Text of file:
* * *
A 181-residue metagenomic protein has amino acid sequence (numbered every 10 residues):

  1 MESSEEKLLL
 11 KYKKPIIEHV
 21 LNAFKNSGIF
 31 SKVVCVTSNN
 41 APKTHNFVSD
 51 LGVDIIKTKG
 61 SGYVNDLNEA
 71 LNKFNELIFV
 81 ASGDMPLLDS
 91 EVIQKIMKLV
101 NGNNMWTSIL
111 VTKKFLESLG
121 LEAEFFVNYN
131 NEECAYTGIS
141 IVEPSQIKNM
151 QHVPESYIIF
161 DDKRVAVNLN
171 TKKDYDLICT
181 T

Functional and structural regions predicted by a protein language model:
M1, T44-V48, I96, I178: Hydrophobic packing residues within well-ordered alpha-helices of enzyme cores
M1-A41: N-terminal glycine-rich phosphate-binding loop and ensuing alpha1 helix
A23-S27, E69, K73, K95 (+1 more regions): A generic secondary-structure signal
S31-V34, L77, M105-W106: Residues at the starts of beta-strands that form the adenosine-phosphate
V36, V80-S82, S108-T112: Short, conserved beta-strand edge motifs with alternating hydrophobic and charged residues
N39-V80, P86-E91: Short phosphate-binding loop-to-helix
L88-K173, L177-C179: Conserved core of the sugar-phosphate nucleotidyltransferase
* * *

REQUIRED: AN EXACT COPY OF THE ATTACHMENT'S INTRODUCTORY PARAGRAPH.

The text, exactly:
A 181-residue metagenomic protein has amino acid sequence (numbered every 10 residues):